“It is my task to keep the nation safe and stable and deal with these kinds of people,” Rutte said.
Rutte has driven through unpopular austerity measures over the last four years, but the Dutch economic recovery has gathered pace and unemployment has fallen fast.
Wilders, meanwhile, tapped into discontent among voters who say they are not benefiting from economic recovery.
The left-leaning Dutch Labour Party appeared to be hammered by its supporters for its role over the last four years in pushing through a tough austerity package as junior member in a two-party Cabinet with Rutte’s VVD.


MH17 probe reveals close ties between Russia, Ukraine rebels

Updated 14 November 2019

MH17 probe reveals close ties between Russia, Ukraine rebels

  • The Joint Investigation Team issued a fresh appeal for witnesses and revealed details of secure communications between Russian officials and rebels

THE HAGUE: An international team of investigators piecing together a criminal case in the July 2014 shooting down of Malaysia Airlines Flight 17 over eastern Ukraine said Thursday that evidence suggests links between Russia and separatists in the region were closer than previously believed.
The Joint Investigation Team issued a fresh appeal for witnesses and revealed details of secure communications between Russian officials and rebels in the Donetsk People’s Republic (DPR) rebel group in eastern Ukraine.
“The JIT has information that indicates that the influence of the Russian Federation extended to administrative, financial and military matters in the DPR,” the team said in a statement, adding that contacts between Russia and the rebels intensified in the first half of July 2014.
“There was almost daily telephone contact between the leadership of the DPR and their contacts in the Russian Federation,” the JIT said. “They spoke with leaders in Moscow, near the border with Ukraine and in Crimea. Communication mostly took place via secure telephones provided by the Russian security service.”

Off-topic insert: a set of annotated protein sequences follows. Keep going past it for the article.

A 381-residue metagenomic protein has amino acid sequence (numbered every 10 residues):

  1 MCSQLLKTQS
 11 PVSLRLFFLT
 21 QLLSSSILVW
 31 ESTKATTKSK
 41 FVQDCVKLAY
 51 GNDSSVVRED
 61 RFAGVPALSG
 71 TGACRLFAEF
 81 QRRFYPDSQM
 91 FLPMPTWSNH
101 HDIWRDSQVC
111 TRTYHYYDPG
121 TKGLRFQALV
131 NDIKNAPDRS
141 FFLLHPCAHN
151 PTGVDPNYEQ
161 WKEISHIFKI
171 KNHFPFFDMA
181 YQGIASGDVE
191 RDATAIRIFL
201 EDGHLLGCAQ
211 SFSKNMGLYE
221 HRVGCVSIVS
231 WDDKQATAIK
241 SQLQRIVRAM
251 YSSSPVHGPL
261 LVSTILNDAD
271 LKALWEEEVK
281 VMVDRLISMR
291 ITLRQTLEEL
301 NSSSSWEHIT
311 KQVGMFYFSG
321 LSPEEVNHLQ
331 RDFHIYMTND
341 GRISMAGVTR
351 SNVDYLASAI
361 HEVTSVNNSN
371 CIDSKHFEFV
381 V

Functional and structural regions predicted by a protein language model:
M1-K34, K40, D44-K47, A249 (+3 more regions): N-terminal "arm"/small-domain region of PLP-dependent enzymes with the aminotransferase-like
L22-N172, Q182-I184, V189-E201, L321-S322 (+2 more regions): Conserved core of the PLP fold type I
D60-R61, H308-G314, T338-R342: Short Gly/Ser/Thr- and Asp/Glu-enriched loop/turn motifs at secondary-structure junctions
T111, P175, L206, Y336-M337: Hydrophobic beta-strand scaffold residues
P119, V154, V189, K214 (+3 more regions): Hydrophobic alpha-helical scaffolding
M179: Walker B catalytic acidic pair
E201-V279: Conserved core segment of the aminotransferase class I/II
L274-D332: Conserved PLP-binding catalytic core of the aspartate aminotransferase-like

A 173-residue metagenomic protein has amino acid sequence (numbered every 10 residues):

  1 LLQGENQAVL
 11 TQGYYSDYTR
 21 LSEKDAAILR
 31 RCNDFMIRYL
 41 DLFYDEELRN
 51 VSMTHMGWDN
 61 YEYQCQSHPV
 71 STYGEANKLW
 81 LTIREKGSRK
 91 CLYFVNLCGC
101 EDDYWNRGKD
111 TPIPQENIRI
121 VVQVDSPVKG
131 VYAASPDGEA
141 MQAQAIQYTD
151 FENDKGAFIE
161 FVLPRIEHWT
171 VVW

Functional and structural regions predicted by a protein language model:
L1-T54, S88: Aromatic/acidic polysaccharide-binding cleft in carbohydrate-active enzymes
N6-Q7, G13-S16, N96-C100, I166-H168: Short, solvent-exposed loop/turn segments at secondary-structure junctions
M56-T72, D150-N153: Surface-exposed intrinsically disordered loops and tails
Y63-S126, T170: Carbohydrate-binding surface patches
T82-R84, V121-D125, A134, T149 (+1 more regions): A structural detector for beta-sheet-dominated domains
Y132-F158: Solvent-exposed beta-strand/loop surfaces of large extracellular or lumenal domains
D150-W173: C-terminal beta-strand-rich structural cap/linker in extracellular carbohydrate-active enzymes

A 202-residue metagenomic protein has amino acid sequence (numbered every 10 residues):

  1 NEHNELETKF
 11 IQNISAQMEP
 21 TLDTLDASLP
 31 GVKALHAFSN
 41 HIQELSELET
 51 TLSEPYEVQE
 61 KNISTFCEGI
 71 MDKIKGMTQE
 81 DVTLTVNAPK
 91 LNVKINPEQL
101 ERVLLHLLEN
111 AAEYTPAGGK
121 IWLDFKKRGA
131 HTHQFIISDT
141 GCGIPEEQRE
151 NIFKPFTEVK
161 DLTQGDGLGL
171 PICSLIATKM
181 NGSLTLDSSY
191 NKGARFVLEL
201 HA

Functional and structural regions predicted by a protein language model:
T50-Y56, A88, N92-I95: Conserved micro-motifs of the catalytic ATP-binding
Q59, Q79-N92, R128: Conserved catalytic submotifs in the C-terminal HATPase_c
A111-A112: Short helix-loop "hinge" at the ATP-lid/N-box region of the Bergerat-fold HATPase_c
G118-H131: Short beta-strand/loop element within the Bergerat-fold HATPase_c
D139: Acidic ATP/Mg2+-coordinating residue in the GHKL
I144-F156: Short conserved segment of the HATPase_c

In June, the investigators announced they had charged four people, including three Russians, with murder over the July 17, 2014, downing of Flight MH17. All 298 passengers and crew on board the Amsterdam-Kuala Lumpur flight were killed.
The suspects are due to go on trial in a secure courtroom near Amsterdam’s Schiphol Airport in March, though they are not in custody and will likely be tried in their absence.
Russia has repeatedly denied involvement in the downing.
But investigators said their probe revealed that “Russian influence on the DPR went beyond military support.”
The team, made up of detectives and prosecutors from the Netherlands, Malaysia, Australia, Belgium and Ukraine, last year said it was convinced that the Buk missile system used to shoot down flight MH17 came from the Russian army’s 53rd Anti-Aircraft Missile brigade, based in the Russian city of Kursk.
The team said Thursday it is looking for witnesses “who can share information about those who controlled the DPR leadership in Donetsk and commanded the deployment of the Buk” missile system.
“The indications for close ties between leaders of the DPR and Russian government officials raise questions about their possible involvement in the deployment” of the missile, the investigators said.